Once your tin has been cleaned out, put the pieces of cloth into the tin, and tighten down the lid. Place the tin on or near the coals, and watch it carefully. The secret to charring cloth is that it is an anaerobic process — the chemical transformation of the cloth occurs only in the absence of oxygen. If air is present, then the cloth will not char ; instead, it will burn to ashes and be useless. As the cloth heats up, it gives off volatile gasses which rapidly fill the interior of the tin, driving out the air. These gasses are then vented to the outside of the tin through the tiny holes in the top and bottom. You will see these hot gasses ignite when they hit the air, and tiny jets of flame will come out of both ends of the tin. A lot of smoke also comes out of the holes of the tin, and this is what you must watch for. When the volume of smoke dies down, turn the tin over ; this will ensure even charring of the cloth, and will usually cause an increase in the volume of smoke. Once smoke has ceased to come out of the holes, then the cooking process is finished. Using your tongs, pull the tin out of the fire and immediately plug the two holes with the twigs. If air gets into the tin while it is still hot, then the cloth will burn to ashes. Set the tin aside and wait ten minutes for it to cool before you open it.

Problems Encountered when Charring

Properly charred cloth should be a uniform black. If there is still color left in the fabric, then you did not cook it for long enough, or the tin was not hot enough. I have found that putting it back in the fire to cook some more yields an inferior product. I would suggest that you start again from scratch. The cloth should not be sooty, although the pieces right next to the holes in the tin tend to be so. The cloth, although weak, should not disintegrate, fall apart under its own weight, or be ashy. Properly charred cloth requires a gentle force to tear it, and it should not leave black marks on the fingers when handled. If this happens, then you have over-cooked the cloth, or air got into the tin either during or after cooking. When cooking, I have found that heating the tin beyond a very dull red can lead to over charring — the tin only needs to be hot enough to induce the smoke to flow from the holes. Although it sounds like it might be difficult to get it just right, it really isn't. Just wait until the smoke stops flowing from the holes, wait maybe thirty seconds longer just for luck, then plug the holes and you will get a usable product. The length of time that it takes to cook varies depending upon the amount of cloth that you have in the tin. I generally do only about a dozen pieces at a time in a small tin, and this usually only takes about five minutes to cook, but I never time it, I always go by watching the smoke.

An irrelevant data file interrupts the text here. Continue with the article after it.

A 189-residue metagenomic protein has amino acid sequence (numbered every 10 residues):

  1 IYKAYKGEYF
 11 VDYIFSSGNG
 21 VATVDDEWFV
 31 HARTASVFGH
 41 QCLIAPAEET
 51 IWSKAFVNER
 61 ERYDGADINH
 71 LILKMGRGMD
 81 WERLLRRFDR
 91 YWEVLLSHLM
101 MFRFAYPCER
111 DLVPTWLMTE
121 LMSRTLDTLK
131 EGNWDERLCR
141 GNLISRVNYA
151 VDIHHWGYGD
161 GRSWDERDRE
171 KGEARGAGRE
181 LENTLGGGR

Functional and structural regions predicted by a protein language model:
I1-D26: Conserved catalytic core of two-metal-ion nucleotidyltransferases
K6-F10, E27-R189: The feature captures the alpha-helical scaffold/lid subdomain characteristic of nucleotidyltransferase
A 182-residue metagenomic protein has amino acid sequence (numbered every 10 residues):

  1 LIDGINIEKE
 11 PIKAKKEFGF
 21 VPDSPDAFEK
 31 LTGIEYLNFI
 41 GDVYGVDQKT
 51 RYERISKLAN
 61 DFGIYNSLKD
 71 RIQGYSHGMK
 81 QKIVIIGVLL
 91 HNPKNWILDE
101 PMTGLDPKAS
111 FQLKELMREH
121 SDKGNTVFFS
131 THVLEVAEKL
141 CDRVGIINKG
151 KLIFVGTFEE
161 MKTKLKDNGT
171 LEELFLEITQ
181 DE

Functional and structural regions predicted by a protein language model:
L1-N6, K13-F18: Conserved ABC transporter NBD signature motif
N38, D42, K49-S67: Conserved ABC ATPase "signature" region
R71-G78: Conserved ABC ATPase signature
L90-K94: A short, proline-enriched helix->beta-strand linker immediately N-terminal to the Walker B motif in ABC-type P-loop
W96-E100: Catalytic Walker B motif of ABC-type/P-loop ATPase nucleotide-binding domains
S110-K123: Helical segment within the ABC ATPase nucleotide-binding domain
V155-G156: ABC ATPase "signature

Generating Sparks

To use the char cloth, you need to generate a spark. You will need a length of hard high-carbon steel. When I first started out, I used the bare steel handle of a metal file. Later, when I got a local blacksmith to make a replica fire steel for me, I got him to make it out of an old file that he had in the shop. Every other kind of steel that I tried was too soft to produce a good spark. Fortunately, old steel files are relatively easy to find. For flints, I have used flint, jasper, and locally found chert. You can obtain these materials from a rock shop or lapidary supplier.

I hold the flint in one hand, and strike it a downward blow with the steel. When I used the steel file, I was able to get sparks that would work, but they were weak. Once I had a replica fire steel, I was able to generate sparks that bounced a couple of feet, and hurt when they landed on my hand —that is the kind of spark you want to strive to generate! When you can hear your sparks fizzing as they fly, you know you have achieved your goal!

Creating a Flame

The first time you attempt to make a fire, I suggest the following method. Place a nice nest of small kindling on the ground. Select a nice piece of char cloth for tinder, and place it on top of the "nest". Hold your flint over the cloth, and strike away! When a spark has been caught, pick up the nest of kindling, and fold it around the cloth. Hold it above the level of your face (to avoid getting smoke in your eyes) and blow gently. Within a few seconds, your bundle should burst into flames. David Thompson wrote about the 'Canadians' (voyageurs) waving their tinder in the air to get a flame. It works, but blowing is easier to control when you are a beginner.